Sales are the fuel of your company. Benchmarking your sales process can help you fine-tune your fuel efficiency. Sales process metrics are especially helpful for full-service remodeling companies because they have a unique sales process. Unlike most other enterprises, prospective clients do not know exactly what they want. They may want a new kitchen or an addition, but before they can sign a construction contract you must clarify the project scope. Your sales process includes an intermediate design and planning step that isn't necessary in most companies.

The two systems I have found to be most helpful in managing and improving the sales process are a lead tracking system and a sales department time-tracking system. A good lead tracking system identifies the key steps in your sales process and tracks conversion rates from one step to the next, not just the overall conversion rate from initial inquiry to construction contract. The sales process for a design/build remodeler typically includes these steps: initial inquiry, qualification as target lead, a design agreement and a construction contract. Successful jobs are those that “convert” from one step to the next, following the entire path from initial inquiry through project completion.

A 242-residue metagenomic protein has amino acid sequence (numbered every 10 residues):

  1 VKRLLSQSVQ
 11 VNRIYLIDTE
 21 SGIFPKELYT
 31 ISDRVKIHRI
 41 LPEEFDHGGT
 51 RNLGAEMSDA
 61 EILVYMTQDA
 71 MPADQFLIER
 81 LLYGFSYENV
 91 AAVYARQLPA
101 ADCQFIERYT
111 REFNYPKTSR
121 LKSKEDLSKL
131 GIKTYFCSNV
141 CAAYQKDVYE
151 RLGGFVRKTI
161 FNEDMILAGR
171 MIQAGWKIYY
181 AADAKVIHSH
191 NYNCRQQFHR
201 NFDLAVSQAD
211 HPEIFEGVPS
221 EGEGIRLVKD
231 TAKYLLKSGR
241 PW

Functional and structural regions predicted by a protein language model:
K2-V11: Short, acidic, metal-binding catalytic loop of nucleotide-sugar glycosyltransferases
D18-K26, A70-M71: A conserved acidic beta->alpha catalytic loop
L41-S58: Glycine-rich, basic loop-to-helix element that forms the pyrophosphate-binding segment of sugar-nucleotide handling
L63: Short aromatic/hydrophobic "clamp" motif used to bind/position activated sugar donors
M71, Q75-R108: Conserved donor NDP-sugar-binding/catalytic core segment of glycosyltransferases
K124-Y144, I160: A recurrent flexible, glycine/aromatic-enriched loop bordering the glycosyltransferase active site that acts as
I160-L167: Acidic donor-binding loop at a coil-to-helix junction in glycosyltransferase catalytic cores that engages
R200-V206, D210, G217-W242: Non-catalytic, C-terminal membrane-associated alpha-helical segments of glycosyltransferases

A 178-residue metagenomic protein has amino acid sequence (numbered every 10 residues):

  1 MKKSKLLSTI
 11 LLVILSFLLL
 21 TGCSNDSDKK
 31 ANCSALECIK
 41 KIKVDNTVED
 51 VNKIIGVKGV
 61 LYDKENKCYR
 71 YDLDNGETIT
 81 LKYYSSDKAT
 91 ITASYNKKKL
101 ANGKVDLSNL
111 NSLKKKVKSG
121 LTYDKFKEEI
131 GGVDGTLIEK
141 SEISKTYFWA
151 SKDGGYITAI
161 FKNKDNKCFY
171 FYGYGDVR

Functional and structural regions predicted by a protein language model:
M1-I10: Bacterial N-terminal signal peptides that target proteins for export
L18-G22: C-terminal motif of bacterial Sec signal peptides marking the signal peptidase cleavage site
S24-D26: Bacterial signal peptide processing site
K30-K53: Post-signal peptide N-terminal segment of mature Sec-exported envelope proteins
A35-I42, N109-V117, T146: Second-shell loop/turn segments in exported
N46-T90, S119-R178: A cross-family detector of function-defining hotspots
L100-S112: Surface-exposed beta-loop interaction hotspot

The goal of your lead tracking system is to quantify your average conversion rate from each step to the next. How many inquiries are truly target leads? How many target leads sign design agreements? How many design clients sign construction contracts? Benchmarking against your previous performance provides a helpful basis for analysis and improvement.

The goal of your sales time-tracking system is to quantify average time needed for each step. How many hours does it take to qualify an inquiry and designate it as target or non-target — a phone conversation? One meeting? Two? How many “selling” hours to a signed design contract? What is the average time from inquiry to construction contract? Your company averages, compiled over time, yield valuable data. Uses for the data from these two tracking systems include:

  • Refining your marketing. Is the ratio of qualified leads to total leads going up or down?
  • Pinpointing sales process problems. Is your average conversion rate in any area slipping? Why?
  • Identifying areas for improvement. Can you reduce time needed in any area of the sales process without sacrificing results?
  • Planning for growth. To increase the number of contracts by 30%, how many sales hours will be needed? The key to a tracking system is quality, not quantity. Focus on compiling only the most useful data and you'll be rewarded with valuable and usable information.

    Richard Steven is president of Fulcra Consulting, which advises remodeling companies on management plans;